14 February 2008

Risk Equalization in Eire

For Americans, reading about "risk equalisation" in the Irish insurance market can only evoke a snort of disbelief. It's a concept so foreign I'm not even going to Americanize the spelling.

So what the bloody hell is "risk equalisation" you ask?

According to Medical News Today, risk equalisation is how competition in the health insurance market works to the benefit of all health insurance subscribers. It operates alongside community rating, open enrollment and lifetime cover. Here are the definitions:
  • Open Enrollment entitles persons of all ages, irrespective of health status to avail of health insurance.
  • Community Rating ensures that younger and older subscribers pay the same amount for similar health insurance cover and that subscribers pay the same amount for similar cover throughout their lives. This means that people can continue to afford health insurance right into those decades of their lives when they are most likely to need it.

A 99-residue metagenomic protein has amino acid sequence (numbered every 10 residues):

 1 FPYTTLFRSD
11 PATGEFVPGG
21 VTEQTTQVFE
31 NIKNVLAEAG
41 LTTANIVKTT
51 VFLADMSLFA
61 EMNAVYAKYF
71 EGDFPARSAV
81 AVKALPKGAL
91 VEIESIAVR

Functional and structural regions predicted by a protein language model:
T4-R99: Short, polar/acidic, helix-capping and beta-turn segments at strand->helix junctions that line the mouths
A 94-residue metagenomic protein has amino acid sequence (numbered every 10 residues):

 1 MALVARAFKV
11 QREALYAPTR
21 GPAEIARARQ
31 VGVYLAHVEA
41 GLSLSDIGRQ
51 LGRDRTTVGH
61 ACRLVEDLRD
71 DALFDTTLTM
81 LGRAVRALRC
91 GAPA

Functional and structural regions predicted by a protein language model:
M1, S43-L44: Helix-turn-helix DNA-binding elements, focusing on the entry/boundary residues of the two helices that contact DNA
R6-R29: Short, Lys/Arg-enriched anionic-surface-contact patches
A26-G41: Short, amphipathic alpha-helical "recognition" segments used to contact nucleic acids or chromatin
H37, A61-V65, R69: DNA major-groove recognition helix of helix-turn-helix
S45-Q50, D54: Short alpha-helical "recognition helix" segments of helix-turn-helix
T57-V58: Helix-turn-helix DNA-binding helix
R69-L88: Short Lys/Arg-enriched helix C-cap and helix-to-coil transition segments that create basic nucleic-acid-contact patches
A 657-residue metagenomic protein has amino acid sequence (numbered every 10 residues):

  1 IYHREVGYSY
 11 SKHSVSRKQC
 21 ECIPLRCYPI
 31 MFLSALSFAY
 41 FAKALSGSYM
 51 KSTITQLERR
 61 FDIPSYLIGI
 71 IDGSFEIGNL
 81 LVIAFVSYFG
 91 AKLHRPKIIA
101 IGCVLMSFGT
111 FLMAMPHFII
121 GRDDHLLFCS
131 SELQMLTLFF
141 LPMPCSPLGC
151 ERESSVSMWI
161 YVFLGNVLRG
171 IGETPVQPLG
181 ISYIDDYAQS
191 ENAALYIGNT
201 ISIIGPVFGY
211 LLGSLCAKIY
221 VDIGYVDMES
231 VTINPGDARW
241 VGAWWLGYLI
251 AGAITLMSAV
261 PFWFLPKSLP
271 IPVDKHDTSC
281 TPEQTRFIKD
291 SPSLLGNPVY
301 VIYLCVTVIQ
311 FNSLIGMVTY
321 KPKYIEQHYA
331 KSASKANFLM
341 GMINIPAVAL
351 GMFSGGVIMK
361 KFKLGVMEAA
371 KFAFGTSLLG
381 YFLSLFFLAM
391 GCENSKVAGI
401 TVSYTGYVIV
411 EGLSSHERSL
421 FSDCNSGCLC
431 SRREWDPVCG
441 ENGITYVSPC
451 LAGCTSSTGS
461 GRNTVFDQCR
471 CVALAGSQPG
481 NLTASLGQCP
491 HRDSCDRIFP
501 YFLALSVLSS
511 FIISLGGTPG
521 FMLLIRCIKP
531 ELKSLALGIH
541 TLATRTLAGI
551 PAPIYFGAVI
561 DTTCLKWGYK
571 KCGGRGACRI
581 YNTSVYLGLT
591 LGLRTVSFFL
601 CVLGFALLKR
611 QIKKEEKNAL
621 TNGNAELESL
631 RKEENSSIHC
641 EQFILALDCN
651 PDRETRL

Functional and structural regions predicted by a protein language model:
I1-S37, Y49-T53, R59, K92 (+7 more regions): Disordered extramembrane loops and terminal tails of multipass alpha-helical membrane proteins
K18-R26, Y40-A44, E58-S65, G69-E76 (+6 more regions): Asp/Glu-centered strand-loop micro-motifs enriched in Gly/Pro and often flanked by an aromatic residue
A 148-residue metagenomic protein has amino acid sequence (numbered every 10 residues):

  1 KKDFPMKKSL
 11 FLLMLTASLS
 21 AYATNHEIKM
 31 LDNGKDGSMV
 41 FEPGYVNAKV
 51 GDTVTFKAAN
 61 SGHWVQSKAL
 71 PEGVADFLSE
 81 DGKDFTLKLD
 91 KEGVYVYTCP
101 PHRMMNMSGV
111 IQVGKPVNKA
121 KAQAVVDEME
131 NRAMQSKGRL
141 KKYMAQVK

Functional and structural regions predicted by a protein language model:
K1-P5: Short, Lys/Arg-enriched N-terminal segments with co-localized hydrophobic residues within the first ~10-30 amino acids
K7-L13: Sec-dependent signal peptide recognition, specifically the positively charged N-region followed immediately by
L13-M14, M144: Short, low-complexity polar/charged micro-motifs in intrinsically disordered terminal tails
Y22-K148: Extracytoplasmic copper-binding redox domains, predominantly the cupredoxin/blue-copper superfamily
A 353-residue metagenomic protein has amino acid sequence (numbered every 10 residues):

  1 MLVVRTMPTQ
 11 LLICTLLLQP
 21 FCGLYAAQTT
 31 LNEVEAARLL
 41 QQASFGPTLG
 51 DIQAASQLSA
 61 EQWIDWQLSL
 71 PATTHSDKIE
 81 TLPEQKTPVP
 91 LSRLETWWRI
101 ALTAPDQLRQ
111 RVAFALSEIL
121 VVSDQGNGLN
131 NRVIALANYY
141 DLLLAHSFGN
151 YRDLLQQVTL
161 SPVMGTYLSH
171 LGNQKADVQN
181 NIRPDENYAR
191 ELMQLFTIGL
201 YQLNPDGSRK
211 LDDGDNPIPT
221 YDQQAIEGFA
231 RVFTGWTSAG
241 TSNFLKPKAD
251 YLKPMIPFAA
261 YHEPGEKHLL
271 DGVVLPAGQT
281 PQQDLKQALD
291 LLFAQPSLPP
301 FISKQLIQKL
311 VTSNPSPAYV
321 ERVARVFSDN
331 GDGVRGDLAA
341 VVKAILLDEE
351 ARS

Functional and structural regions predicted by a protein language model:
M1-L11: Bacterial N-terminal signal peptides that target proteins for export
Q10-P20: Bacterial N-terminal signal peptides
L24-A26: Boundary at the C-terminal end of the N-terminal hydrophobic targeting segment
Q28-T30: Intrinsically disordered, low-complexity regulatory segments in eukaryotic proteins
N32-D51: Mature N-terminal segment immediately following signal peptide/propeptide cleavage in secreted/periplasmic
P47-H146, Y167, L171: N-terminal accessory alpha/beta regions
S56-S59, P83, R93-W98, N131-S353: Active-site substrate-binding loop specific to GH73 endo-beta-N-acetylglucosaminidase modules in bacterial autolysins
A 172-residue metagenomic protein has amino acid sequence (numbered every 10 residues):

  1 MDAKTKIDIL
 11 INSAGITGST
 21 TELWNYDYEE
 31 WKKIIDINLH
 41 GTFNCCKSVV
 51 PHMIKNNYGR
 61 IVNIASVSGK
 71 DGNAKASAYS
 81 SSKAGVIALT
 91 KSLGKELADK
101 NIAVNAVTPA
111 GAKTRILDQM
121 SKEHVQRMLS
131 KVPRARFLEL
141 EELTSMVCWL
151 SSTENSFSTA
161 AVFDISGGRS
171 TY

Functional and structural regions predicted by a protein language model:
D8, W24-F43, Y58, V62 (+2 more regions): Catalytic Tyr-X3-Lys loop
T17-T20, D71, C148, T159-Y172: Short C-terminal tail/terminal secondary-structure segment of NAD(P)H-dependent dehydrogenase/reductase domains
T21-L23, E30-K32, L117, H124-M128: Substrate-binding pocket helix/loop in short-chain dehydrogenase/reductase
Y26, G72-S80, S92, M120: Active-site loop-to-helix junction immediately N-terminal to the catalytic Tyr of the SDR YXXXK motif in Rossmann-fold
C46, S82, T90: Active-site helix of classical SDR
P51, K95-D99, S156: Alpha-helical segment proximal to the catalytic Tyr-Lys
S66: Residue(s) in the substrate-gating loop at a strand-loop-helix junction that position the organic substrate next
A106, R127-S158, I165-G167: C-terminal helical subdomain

• Risk equalisation payments involve transferring funds from insurance companies which have a disproportionate share of young, healthy subscribers to companies which have a disproportionate share of older people who are more prone to illness.

"This allows for an equitable market, enabling companies to compete on a equal basis, but also protecting customers through removing the incentive to engage in preferred risk selection," according to the story.


This would protect individuals and families at the cost of profit. It's nuts. Probably communist.

Most EU countries have supplemental insurance that a lot of people buy -- about 50 percent in Ireland. (And yes! Those private insurance costs are factored into the total costs you read about where the U.S. looks so bad.) Evidently the EU court doesn't want to model their insurance market on ours. Odd, eh? Ours is so robust. Very profitable industry.

No doubt the insurance industry will continue its assaults on the notion of protecting the consumer in this wild-eyed manner. Sooner or later, by hook or by crook, "risk equalisation" will be a boogey-man of the past.

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